LOCATION, LOCATION, LOCATION Experts recommend settling in areas with populations greater than 10,000, as less densely populated areas may have fewer crucial human services tailored to retirees. You may think you want to move away from civilisation, but you can easily begin to feel isolated. Small towns, both coastal and inland draw many retirees, although these towns tend to be within an hour or two’s drive to a major city in the event that specialist services are required. For this reason, the Garden Route in the Western Cape, as well as the South Coast of KwaZulu-Natal are two of the most popular regions for retirement in South Africa. Says Ling Dobson, principal of Pam Golding Properties Knysna and Plettenberg Bay, ‘Knysna and Plett attract so many people from the cities considering retirement or lifestyle change – reconsidering their way of life from the hectic corporate city life, to enjoying sunshine, laughter and the outdoors. Most of the retirement estates offer state-of-the-art facilities, allowing you to safely ‘cruise’ through the autumn years of your life, from welldesigned spacious cottages to assisted-living and frail-care, with tennis, bowling, libraries and restaurants on site. The mild Mediterranean weather patterns are unique to the Garden Route, and allows you to enjoy the outdoors, offering numerous attractions, such as golf, sailing, fishing, swimming, cycling, walking and running on the beaches and the surrounding forests, as well as art, pottery and music and great eateries. And, the various festivals offer stimulation to the senses as any city can!’ FEELING SAFE A big factor determining your choice of retirement location is crime level – which tends to be much lower in smaller towns, another reason why there’s a trend to semi-grate away from the cities. For this reason too, retirement villages have become a popular option, as access is controlled and the environment is secure. We find many more retirement villages than a couple of decades ago, and developers have taken it to the next level by offering gated, secure estates which provide beautiful homes of all unit types to active over 50s, providing all the facilities that are offered at residential estates, as well as comprehensive medical care. Usually, within an estate there’ll be options of freestanding homes, assisted living, as well as frail care. Design will be carefully considered taking the residents’ needs and wants into account. Units tend to be single-level, low maintenance, with few steps, and often incorporate wheelchair access, and features such as non-slip flooring and panic buttons are taken into consideration. Often services such as garden maintenance and housekeeping are included in the levies, taking these worries away from retirees. Many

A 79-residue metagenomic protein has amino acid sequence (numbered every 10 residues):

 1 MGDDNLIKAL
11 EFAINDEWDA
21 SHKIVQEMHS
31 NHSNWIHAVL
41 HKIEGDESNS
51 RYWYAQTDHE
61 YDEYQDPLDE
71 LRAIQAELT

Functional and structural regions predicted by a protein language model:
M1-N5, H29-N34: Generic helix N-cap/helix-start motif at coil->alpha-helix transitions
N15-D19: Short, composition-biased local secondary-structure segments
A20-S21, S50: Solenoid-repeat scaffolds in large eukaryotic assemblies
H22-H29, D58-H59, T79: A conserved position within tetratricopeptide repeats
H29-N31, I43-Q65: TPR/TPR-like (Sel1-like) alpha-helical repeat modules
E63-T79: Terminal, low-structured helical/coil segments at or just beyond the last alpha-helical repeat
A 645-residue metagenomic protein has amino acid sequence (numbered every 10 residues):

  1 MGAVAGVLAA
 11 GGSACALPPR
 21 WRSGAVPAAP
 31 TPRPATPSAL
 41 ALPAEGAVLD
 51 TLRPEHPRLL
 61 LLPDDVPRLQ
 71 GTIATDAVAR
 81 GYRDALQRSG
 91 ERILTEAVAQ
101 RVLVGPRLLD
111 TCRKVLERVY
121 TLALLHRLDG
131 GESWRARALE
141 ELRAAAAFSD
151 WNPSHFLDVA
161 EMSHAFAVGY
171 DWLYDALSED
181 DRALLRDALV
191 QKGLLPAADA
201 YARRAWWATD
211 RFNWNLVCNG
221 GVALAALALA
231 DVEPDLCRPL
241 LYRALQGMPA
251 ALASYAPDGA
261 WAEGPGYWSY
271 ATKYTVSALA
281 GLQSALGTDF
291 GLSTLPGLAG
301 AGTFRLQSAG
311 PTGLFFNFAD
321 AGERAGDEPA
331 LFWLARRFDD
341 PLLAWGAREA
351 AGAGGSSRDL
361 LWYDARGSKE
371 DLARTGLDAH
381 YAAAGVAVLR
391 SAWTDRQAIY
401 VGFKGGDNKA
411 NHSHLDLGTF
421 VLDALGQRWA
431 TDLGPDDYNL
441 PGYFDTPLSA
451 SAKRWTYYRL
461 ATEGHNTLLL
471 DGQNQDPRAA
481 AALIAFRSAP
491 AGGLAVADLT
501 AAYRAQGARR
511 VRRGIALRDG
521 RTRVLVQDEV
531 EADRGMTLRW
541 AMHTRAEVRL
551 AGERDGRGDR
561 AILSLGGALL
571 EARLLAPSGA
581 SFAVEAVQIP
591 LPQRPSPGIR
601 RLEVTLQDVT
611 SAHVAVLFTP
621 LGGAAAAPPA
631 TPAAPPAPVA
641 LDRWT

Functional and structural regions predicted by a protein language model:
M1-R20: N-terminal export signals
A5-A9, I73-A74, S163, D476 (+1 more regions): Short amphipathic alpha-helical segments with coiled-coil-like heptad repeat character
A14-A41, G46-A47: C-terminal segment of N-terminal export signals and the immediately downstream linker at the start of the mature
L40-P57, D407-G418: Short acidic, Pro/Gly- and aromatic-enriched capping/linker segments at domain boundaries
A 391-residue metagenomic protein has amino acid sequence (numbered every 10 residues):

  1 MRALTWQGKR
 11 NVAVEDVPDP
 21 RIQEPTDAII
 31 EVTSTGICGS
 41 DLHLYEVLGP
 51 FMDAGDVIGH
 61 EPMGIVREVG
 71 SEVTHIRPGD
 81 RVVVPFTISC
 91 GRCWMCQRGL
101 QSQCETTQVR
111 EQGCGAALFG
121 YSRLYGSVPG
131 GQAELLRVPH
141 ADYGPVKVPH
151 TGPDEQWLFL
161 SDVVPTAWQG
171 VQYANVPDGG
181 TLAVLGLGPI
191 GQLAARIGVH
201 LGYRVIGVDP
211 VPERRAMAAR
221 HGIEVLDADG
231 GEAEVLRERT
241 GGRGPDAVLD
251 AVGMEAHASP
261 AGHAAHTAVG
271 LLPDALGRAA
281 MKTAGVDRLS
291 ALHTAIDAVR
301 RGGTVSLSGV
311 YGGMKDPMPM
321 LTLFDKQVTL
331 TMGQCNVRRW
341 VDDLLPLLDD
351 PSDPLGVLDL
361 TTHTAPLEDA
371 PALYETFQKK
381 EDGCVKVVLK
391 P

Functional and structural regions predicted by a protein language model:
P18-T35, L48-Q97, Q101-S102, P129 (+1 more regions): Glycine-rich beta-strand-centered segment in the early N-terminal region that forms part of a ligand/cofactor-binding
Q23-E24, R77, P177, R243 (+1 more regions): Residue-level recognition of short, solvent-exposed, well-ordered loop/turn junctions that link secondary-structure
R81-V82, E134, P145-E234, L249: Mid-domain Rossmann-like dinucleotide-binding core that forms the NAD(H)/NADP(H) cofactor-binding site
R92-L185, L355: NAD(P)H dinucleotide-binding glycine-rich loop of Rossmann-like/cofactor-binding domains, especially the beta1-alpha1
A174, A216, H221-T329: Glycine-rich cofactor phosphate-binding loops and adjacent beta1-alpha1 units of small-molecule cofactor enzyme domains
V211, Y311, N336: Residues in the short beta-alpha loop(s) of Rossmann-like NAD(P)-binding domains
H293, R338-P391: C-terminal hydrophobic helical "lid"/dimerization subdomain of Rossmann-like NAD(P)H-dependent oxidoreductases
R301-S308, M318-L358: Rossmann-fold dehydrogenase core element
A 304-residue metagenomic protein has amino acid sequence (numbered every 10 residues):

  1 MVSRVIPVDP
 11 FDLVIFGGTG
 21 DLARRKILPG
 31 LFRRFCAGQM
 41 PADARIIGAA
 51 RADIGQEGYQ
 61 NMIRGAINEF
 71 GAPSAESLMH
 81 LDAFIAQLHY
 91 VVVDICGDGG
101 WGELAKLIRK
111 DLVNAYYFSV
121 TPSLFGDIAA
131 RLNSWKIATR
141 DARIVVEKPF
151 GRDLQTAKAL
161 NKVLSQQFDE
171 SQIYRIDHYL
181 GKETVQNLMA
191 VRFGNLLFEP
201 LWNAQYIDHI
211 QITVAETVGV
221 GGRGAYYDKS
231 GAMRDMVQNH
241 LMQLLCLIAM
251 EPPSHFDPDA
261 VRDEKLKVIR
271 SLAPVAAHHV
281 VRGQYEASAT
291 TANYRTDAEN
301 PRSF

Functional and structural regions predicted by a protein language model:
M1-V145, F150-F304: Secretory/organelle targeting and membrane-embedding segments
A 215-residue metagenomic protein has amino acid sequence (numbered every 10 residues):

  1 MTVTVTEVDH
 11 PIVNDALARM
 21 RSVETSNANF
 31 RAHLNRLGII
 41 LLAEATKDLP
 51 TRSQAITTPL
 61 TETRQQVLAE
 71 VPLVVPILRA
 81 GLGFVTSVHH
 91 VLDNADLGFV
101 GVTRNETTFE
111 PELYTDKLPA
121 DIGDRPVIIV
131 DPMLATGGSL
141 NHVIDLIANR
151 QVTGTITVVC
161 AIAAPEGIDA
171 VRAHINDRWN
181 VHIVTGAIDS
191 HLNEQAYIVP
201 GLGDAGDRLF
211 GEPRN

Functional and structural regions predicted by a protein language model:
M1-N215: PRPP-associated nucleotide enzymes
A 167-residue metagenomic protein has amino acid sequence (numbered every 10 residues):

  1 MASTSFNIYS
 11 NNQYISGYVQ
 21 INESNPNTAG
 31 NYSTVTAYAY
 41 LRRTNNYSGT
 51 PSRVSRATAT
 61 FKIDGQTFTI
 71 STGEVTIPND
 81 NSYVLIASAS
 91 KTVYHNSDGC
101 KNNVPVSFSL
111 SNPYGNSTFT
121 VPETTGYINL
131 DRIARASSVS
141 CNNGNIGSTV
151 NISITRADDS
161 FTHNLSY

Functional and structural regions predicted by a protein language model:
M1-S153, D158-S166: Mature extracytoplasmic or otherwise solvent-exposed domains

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AGE IS AN ISSUE OF MIND OVER MATTER. IF YOU DON’T MIND, IT DOESN’T MATTER. Mark Twain developments offer quality architectural style with high-end finishes, so the elderly can retire in style, in a safe, gated community with like-minded neighbours. Today’s retirees have different expectations and challenges. The typical Baby Boomers are looking for an environment that will allow them to fully relax, socialise and enjoy their retirement years, while taking care of their current and future healthcare needs – all factors that have been carefully considered when planning successful retirement villages. Those choosing to live in a neighbourhood rather than a retirement village, will be sure to look for good medical facilities close by, including private hospitals, GPs, optometrists, dentists and pharmacies. AND TODAY’S WEATHER FORECAST… Climate is another deciding factor when choosing where to retire, and another reason why the Garden Route and the KwaZulu-Natal, particularly along the South Coast such as Margate, tick the box. Both regions offer mild winters, and draw not only semi-gration retirees, but also those retiring to South Africa from abroad. With many people having spent most of their working lives in the hustle and bustle of the city, small towns such as those in the Karoo attract those wishing to spend their post-working years whiling away their days on the verandah, watching the world go by, and deep-breathing the fresh air. These small towns have a strong community spirit, and many have thriving artist and culinary communities. Those with a keen interest in wildlife and the mountains will enjoy the towns near the Kruger National Park such as Hoedspruit, Nelspruit and Hazyview. Whilst locals may find the small Karoo and northern towns great places to retire.The heat can get a little overwhelming for foreigners used to a cooler climate, and they’ll tend to navigate to the coast or the Winelands. Sticking with the City vibe